The Supreme Court rules that members of the Electoral College can NOT go rogue with “unbelieving” votes
The Supreme Court ruled on Monday that states can require presidential voters to support their states’ popular vote winner in the Electoral College – in a statement that would suppress the efforts of “rogue” infidel voters in 2020.
The court unanimously ruled that states have the right to tell their voters that they areno reason to reverse the vote of millions of its citizens – after Washington state attempted to impose $ 1,000 fines on voters who ignored their promises.
“That direction is in accordance with the Constitution – and also with the confidence of a nation that here, we rule the people,” wrote Elena Kagan.
The ruling, just under four months before the 2020 election, leaves laws in 32 states and the District of Columbia that bind voters to vote for the popular vote winner, and voters almost always do.
So-called infidel voters have not been critical of the outcome of presidential elections, but that could turn into a race decided by only a few electors. It takes 270 electorial votes to win the presidency.
A police officer walks outside the Supreme Court on Capitol Hill in Washington on Monday, July 6, 2020. (AP Photo / Patrick Semansky)
The ruling came on Monday when the Court extended the publication of opinions to July during a period that has consistently led to rulings on abortion, gay rights and other matters.
The judges had planned arguments for spring so that they could resolve the issue before the elections, rather than during a potential political crisis following the country’s vote.
“Nothing in the constitution expressly forbids states from removing the suffrage of presidential voters, as Washington does. The constitution is barebones about voters, “Kagan wrote.
She rejected the claims of petitioners who suggested the words “vote” and “elector” among those who would register the will of the voters.
“Suppose someone always votes in the way that his spouse, pastor or union tells him to. We can question his judgment, but we would have no problem in saying that he “votes” or fills in a “ballot paper.” In those cases, the choice is in someone else’s hands, but the words still apply because they can mean a mechanical action, ”she reasoned.
When the court heard arguments over the phone in May over the coronavirus outbreak, judges raised fears of bribery and chaos if voters were able to vote, regardless of the popular vote in their states.
The matter has arisen in lawsuits filed by three Hillary Clinton voters in Washington state and one in Colorado who refused to vote for her despite her popular vote in both states. In doing so, they hoped to convince enough voters in Donald Trump-won states to choose someone else and to deny Trump the presidency.
Bret Chiafalo, a plaintiff in a U.S. Supreme Court case, poses for a photo in Lake Stickney Park at his home in Lynnwood, Washington. He was fined $ 1,000 after breaking his promise to vote for Hillary Clinton and pitched his vote at Colin Powell in an attempt to hurt Donald Trump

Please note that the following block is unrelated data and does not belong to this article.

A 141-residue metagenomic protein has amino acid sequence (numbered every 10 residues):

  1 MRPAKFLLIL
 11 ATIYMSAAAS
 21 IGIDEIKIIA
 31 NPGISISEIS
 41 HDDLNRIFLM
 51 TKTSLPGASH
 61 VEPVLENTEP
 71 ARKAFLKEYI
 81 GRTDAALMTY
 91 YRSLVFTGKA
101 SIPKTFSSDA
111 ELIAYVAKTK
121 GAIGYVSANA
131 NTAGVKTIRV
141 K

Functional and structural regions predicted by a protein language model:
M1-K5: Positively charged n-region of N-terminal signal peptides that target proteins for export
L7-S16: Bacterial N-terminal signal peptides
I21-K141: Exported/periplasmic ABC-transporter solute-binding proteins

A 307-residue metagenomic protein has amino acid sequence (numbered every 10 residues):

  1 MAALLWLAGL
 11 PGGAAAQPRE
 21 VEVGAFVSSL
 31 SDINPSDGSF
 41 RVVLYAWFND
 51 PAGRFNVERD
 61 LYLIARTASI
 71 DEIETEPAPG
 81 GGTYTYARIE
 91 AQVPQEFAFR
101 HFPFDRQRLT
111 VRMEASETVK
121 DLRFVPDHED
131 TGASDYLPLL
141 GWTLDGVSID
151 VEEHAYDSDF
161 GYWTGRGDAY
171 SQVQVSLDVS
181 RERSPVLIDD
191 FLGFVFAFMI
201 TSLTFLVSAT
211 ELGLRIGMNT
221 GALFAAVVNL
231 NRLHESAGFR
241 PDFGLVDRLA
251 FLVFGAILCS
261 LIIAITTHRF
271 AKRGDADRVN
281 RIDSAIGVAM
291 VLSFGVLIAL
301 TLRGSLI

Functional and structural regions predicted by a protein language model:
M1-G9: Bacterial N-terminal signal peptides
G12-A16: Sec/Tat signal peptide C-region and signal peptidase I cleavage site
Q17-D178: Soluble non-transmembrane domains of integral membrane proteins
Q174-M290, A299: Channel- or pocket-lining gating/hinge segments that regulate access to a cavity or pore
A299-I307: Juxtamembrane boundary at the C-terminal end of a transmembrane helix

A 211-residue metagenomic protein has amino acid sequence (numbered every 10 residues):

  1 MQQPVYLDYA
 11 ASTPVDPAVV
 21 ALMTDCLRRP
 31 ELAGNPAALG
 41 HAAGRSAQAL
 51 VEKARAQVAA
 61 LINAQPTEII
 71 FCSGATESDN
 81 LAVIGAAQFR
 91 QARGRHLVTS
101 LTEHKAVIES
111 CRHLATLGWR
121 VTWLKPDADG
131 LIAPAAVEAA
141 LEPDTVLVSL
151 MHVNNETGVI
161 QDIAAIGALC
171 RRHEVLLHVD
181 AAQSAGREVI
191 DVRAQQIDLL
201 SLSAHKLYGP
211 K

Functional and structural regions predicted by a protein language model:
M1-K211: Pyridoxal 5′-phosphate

The Federal Court of Appeal in Denver ruled that voters can vote the way they want, and rejects arguments that they should choose the popular vote winner. In Washington, the state’s Supreme Court upheld a $ 1,000 fine against the three voters and dismissed their claims.
In total, there were ten disbelievers in 2016, including a fourth in Washington, a Democratic voter in Hawaii, and two Republican voters in Texas. In addition, Democratic voters who said they would not vote for Clinton were replaced in Maine and Minnesota.
The closest Electoral College margin in recent years was in 2000, when Republican George W. Bush received 271 votes to 266 for Democrat Al Gore. A voter from Washington, DC left her ballot paper.
The Supreme Court played a decisive role in those elections, ending a recount in Florida, where Bush had a margin of 537 votes to 6 million votes cast.
The judges planned separate arguments in Washington and Colorado cases after Judge Sonia Sotomayor left the Colorado case too late because she knows of one of the plaintiffs.
By asking the Supreme Court to rule that states can oblige voters to vote for the state winner, Colorado had urged judges not to wait for “the heat of a close-knit presidential election.”
The constitution provides only a cursory explanation of their role.
Kagan cited the way the Electoral College functioned in practice since its founding, including during the first controversial elections in 1796.
“Voter voters knew exactly what they were getting – not someone who would deliberate in a Hamiltonian way, but someone who would vote for their party’s candidate,” Kagan wrote.